Adequate amounts of potassium are also associated with quicker recovery from exercise and improved muscle strength.11,12 As an electrolyte, potassium helps to regulate the fluid balance in your cells and throughout your body.13

    This fluid balance is essential to maintaining life, preventing dehydration at the cellular level and maintaining brain function.14

    For example, potassium is important in the transmission of nerve impulses in your brain, spinal cord and peripheral nervous system.15 Nerve impulses transmitting information from one nerve to the next happens as the result of electrical activity. This activity is what an electrocardiogram measures as it tracks heart activity.

    Low levels of potassium have also been linked with high levels of insulin and glucose, associated with metabolic syndrome and type 2 diabetes.16 These results have been found in several studies,17 leading researchers to recommend dietary choices that boost potassium levels and reduce the risk of type 2 diabetes.

    Sodium/Potassium Ratio Is Key to Strong Muscles and Relaxed Arteries

    The key to relaxing your arterial walls and reducing your blood pressure is the sodium-to-potassium ratio. If you eat a lot of processed foods and few fresh vegetables, there's a good chance your sodium-to-potassium ratio is unbalanced.

    If you're unsure, use cron-ometer.com/mercola, a nutrient tracker that allows you to enter the foods you eat and then calculates the ratio automatically. It's generally recommended that you consume five times more potassium than sodium, but most Americans eat twice as much sodium as potassium.

    This ratio is far more important for your health than your overall salt intake,18 and a better strategy to promote public health would be to forgo the strict sodium reduction element and focus recommendations on a high-quality diet rich in potassium instead, as this nutrient helps offset the hypertensive effects of sodium.

    Imbalance in this ratio can not only lead to high blood pressure but also contribute to a number of other health problems, including:

    Kidney stones

    Memory decline

    Cataracts

    Osteoporosis

    Erectile dysfunction

    Stomach ulcers

    Rheumatoid arthritis

    Stomach cancer


    Less Salt, More MSG

    As Lucan suspected, in many cases, food manufacturers did indeed replace the salt with something more damaging, namely MSG. As noted by the International Glutamate Information Service in the article, "MSG Is Useful in a Reduced Sodium Diet":19

    "Since its discovery over 100 years ago, [MSG] has been used effectively to enhance the umami taste in food. It is also an effective means of reducing the levels of salt used in food preparation.

    Studies have demonstrated that people find food with low levels of salt much more acceptable when a small amount of [MSG] is added. MSG is mistakenly thought of as being high in sodium. However, MSG contains only one-third the amount of sodium as table salt …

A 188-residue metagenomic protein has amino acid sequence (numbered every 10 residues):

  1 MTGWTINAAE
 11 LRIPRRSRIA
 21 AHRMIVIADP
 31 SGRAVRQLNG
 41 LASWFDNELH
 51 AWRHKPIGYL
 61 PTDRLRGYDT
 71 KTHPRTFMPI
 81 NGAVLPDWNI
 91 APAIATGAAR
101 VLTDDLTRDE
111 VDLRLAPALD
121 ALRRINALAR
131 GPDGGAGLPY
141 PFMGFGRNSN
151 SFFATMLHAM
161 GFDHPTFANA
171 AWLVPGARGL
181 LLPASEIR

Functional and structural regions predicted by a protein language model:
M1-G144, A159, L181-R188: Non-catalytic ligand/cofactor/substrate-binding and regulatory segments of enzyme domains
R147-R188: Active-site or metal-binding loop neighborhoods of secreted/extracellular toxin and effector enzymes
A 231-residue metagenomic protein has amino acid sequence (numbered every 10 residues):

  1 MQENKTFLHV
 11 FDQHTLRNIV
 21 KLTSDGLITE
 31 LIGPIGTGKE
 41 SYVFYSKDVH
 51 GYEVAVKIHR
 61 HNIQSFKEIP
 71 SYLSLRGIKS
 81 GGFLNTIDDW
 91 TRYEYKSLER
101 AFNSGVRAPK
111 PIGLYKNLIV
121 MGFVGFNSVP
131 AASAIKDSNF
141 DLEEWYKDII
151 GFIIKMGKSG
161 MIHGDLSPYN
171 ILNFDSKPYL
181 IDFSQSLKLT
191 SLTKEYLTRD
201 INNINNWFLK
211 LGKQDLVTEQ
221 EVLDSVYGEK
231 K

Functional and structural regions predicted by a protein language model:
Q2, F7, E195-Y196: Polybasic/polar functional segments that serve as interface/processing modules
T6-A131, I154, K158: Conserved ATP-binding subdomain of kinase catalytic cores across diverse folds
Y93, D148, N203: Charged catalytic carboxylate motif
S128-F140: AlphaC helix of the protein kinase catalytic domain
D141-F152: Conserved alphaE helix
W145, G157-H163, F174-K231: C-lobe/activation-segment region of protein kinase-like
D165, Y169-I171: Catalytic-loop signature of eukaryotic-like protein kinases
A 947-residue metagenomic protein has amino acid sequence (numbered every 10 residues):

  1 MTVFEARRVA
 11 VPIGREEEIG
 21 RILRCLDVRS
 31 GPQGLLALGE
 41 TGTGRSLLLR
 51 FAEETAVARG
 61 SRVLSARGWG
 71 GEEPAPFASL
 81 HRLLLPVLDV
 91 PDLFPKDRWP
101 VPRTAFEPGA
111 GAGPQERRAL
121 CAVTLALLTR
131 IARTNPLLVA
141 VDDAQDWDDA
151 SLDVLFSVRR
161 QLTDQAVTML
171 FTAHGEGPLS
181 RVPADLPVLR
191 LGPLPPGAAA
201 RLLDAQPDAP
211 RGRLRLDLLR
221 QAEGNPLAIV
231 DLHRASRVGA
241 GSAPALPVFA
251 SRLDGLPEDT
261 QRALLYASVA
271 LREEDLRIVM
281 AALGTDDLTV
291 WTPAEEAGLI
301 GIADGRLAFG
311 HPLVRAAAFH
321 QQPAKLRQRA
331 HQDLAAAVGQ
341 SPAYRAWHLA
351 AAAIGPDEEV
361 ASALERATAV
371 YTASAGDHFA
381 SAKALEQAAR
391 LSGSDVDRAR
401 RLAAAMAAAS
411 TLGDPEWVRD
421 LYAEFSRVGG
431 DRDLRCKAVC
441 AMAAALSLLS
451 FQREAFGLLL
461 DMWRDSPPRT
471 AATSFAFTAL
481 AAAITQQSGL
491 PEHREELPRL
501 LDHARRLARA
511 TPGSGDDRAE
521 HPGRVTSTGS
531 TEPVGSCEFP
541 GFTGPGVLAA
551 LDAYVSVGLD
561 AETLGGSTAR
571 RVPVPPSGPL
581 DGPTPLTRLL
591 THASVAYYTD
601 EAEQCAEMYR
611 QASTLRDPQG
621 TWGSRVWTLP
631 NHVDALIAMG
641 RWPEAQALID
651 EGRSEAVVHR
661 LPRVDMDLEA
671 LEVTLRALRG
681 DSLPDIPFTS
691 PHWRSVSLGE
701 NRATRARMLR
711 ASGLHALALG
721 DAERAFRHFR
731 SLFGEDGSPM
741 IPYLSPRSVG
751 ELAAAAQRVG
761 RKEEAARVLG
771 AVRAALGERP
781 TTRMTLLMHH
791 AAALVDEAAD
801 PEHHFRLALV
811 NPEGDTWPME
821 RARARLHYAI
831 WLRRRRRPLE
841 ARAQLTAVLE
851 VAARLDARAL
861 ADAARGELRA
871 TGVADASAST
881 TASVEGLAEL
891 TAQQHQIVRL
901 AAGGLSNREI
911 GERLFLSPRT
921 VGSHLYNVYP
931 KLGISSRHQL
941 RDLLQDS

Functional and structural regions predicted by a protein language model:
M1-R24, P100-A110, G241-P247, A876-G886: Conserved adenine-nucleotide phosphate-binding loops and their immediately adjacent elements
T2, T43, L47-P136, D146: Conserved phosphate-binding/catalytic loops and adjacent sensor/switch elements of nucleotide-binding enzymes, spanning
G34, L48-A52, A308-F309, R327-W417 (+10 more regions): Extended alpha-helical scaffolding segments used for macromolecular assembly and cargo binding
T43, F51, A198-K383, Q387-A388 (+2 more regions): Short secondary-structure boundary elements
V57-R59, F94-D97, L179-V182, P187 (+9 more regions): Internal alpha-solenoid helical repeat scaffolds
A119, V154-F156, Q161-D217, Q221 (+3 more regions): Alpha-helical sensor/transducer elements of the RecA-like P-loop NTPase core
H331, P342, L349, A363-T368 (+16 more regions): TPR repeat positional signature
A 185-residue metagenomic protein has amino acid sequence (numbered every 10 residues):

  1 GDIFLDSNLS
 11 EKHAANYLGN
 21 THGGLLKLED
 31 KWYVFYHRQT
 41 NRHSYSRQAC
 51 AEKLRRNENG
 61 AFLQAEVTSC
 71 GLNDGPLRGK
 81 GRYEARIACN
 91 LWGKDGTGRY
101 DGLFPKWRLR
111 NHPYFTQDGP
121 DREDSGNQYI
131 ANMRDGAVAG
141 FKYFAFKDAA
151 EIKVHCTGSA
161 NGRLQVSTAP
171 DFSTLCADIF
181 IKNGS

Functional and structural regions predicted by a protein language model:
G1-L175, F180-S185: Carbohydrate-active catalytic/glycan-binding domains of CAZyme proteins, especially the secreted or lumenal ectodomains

MSG is often an important ingredient for people on a low-sodium diet, because it improves the flavor of a dish while reducing the need for salt … [W]hen MSG is added … sodium levels can be lowered by up to 40 percent while maintaining the desired flavor."

    Health Hazards of MSG

    While MSG is touted as a safe food additive, having received "Generally Recognized as Safe" (GRAS) status in 1959, scientific evidence against it has stacked up. Ironically, MSG has even been linked to high blood pressure,20 effectively negating the proposed benefit of replacing sodium with MSG. Research has also linked MSG consumption to:

    Endocrine disruption, metabolic syndrome, obesity21,22 and weight gain.23 The weight gain, which was not associated with higher amounts of calories, is thought to be related to MSG's impact on leptin.

    People who ate more MSG produced higher amounts of leptin, a hormone involved in appetite regulation and metabolism.

    By causing leptin resistance, your body loses its ability to properly process the energy derived from the food

    Genotoxicity; specifically, MSG was found to be genotoxic to human peripheral blood lymphocytes (mature white blood cells/immune cells found in your blood circulation)24

    Thyroid damage, even at low doses25

    Kidney dysfunction26

    Intestinal damage, caused by progressive damage to epithelial cells in your small intestine27

    Liver damage that can lead to fibrosis, non-alcoholic fatty liver disease and pre-cancerous lesions28,29

    Brain lesions,30 seizures and behavioral changes31

    Increased risk of infertility32,33

    Severe rhinitis in those with MSG intolerance34

    Diabetes35

    Acute Side Effects of MSG Ingestion

    Many also experience more immediate side effects from MSG, with a pounding headache being one of the most prominent. While the exact cause of MSG-induced headache remains unclear, research investigating the matter has demonstrated that MSG "induces a dose-dependent swelling and death of mature neurons,"36 which may be part of the equation. Other common side effects that may occur within an hour or so of eating MSG include:37,38

    Sweating

    Chest tightness

    Wheezing and/or difficulty breathing

    Dizziness

    Nausea

    Diarrhea

    Flushing and/or tingling of the face